Addiction in relationships can cause harmful behaviors brought out by the addiction. For instance, your partner may neglect responsibilities which leads to financial problems. If you see any of these signs in your life, talk to your loved ones about what you have observed.
The codependent person relies on their partner for emotional, spiritual, mental, and physical support and may not want to admit they have a problem because it makes them feel bad. They might try to hide their addiction from friends and family members. Codependents may do anything to avoid conflict and confrontation thus enabling their partner’s addiction or to hide their own.
Their drug addicted partner may manipulate others to get what they need. They may take advantage of their partner’s codependent emotional needs and feelings. They may also put themselves first or fail to show empathy and compassion for their partner.
Codependency can lead to serious consequences. It can affect every aspect of a person’s life including their career, friendships, and social interactions. Codependency can also negatively impact a person’s self-esteem.
Some of the symptoms of codependency include:
- Feeling responsible for another person’s happiness and well-being
- Being overly concerned about keeping the peace in a relationship
- Trying to please everyone else instead of yourself
- Trying to fix other people’s problems
- Having unrealistic expectations of yourself and others
- Taking care of everyone but yourself
- Giving up your own dreams so you can keep your partner happy
- Failing to set boundaries
- Unable to say “no” when someone asks you to do something you don’t want to do
- Not taking responsibility for your own actions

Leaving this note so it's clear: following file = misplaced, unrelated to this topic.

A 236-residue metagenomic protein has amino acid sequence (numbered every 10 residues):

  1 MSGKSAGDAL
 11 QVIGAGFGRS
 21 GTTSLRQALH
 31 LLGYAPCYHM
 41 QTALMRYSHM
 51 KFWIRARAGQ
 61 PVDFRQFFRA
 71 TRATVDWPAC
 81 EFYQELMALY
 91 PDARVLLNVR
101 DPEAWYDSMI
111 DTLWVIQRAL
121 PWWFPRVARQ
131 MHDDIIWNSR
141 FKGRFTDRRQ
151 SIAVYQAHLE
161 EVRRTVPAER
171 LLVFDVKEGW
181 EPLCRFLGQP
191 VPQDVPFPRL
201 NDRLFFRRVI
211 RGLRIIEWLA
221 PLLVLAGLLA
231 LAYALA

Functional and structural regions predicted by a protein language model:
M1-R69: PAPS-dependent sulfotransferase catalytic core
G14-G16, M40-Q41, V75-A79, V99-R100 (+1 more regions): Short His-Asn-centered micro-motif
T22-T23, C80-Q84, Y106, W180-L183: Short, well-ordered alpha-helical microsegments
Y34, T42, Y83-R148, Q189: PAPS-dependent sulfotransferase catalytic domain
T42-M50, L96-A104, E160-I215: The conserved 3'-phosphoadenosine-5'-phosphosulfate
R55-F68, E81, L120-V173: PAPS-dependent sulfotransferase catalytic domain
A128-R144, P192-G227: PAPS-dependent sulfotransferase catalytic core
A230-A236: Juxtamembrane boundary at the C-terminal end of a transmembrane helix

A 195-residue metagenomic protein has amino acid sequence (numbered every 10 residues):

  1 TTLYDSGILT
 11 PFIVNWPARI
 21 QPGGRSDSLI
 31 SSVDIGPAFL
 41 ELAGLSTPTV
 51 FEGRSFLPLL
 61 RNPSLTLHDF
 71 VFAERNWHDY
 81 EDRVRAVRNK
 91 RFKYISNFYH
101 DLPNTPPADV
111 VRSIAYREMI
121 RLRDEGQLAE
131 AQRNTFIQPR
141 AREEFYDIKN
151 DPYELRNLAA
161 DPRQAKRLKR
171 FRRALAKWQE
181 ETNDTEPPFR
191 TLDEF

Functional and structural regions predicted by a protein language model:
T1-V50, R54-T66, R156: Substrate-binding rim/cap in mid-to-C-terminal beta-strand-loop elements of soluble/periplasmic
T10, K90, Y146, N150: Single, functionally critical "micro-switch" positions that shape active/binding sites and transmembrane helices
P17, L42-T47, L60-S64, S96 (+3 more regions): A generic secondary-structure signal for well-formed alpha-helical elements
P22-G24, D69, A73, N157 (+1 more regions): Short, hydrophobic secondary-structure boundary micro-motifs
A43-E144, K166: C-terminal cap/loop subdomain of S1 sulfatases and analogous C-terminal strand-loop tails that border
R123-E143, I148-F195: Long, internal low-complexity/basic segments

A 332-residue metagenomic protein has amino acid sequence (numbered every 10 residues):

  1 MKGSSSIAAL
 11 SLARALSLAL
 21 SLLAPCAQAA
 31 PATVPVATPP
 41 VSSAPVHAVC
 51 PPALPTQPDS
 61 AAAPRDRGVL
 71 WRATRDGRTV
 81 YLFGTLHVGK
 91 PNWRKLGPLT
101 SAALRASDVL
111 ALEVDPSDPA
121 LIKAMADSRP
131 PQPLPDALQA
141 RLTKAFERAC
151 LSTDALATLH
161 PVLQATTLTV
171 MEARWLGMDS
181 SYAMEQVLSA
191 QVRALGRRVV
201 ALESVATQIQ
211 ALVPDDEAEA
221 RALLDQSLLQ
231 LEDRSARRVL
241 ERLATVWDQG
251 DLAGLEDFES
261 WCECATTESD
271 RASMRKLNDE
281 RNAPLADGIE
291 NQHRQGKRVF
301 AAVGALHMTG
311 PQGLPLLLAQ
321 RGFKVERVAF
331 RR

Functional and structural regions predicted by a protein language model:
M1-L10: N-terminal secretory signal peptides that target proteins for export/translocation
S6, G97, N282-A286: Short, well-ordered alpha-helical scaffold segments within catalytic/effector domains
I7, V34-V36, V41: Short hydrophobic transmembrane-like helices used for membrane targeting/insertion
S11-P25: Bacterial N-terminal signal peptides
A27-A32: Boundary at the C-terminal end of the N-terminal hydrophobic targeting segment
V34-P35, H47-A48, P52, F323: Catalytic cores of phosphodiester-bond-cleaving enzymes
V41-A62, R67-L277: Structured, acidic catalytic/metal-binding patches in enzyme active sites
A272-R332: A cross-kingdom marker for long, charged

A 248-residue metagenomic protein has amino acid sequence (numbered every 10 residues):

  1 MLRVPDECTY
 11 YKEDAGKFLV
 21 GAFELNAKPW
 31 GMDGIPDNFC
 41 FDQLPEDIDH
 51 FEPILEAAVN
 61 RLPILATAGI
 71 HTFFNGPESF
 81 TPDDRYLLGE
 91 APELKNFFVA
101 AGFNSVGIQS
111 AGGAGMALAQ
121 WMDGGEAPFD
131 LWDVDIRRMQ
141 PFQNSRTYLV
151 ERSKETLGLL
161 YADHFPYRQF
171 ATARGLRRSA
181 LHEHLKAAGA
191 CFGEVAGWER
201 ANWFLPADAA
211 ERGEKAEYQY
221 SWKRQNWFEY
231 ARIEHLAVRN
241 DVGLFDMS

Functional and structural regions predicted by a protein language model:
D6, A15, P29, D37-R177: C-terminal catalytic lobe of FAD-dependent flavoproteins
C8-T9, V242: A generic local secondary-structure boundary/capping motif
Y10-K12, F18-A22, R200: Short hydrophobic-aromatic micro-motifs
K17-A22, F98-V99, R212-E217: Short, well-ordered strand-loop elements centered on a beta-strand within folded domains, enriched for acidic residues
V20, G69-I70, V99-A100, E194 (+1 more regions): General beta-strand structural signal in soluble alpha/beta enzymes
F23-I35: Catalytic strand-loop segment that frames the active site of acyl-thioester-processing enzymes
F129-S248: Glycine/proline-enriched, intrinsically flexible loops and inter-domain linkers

- Lack of assertiveness
- Overly dependent personality traits
The first thing to know is that addiction is not a choice. It’s a disease that affects both parties in a relationship. If one person has an addiction, it doesn’t mean they don’t love their partner or want to stay together. It just means they’ve made poor choices that are harming them and those around them.
An addict who wants to stop using drugs or alcohol will work with their partner to find ways to cope without relying on substances. This includes learning new coping skills such as meditation, exercise, healthy eating habits, etc.
When someone is addicted, they tend to be have trouble with emotional regulation. In other words, their emotions can appear out of control and they lack impulse control. They may have trouble controlling anger and frustration. They may have difficulty managing stress and anxiety.
When someone is addicted, they are unable to think clearly. They may experience memory loss and forgetfulness, trouble concentrating, or lose track of time.
A person who is addicted will often lie to cover up their behavior. They may deny having a problem. They may blame others for their problems. Then the partner, loved one, or friend may accept the abuse, enabling the user to continue using.
If your partner exhibits erratic behavior, it may be because they are abusing substances. This could include anything from being late for appointments, missing out on family events, or not returning phone calls. It’s important to remember that this type of behavior can happen at any stage of addiction recovery.
It’s normal for addicts to feel guilty and ashamed about their behavior. They may even try to hide their use from friends and family members. However, if you notice that your partner is acting erratically, it’s best to talk to them about what’s going on. You can help them get back on track by encouraging them to seek counseling and support groups.
If you notice any of the following behaviors, it may indicate that your partner has a problem with drugs or alcohol:
- Secretive about his/her whereabouts
- Lies to you about using substances
- Refuses to discuss his/her addiction
- Blames you for his/her addiction
If you suspect that your partner is abusing substances, seek help immediately. It’s important to know that if you don’t act now, you could lose your relationship forever.
Addiction treatment helps people overcome these underlying issues so they no longer need to rely on substances to cope with difficult situations. When an individual receives treatment, he or she learns how to better manage stress and anxiety, improve communication skills, learn healthier lifestyle habits, and develop coping strategies. These changes allow individuals to live more fulfilling lives without relying on addictive substances, which can help rebuild relationships.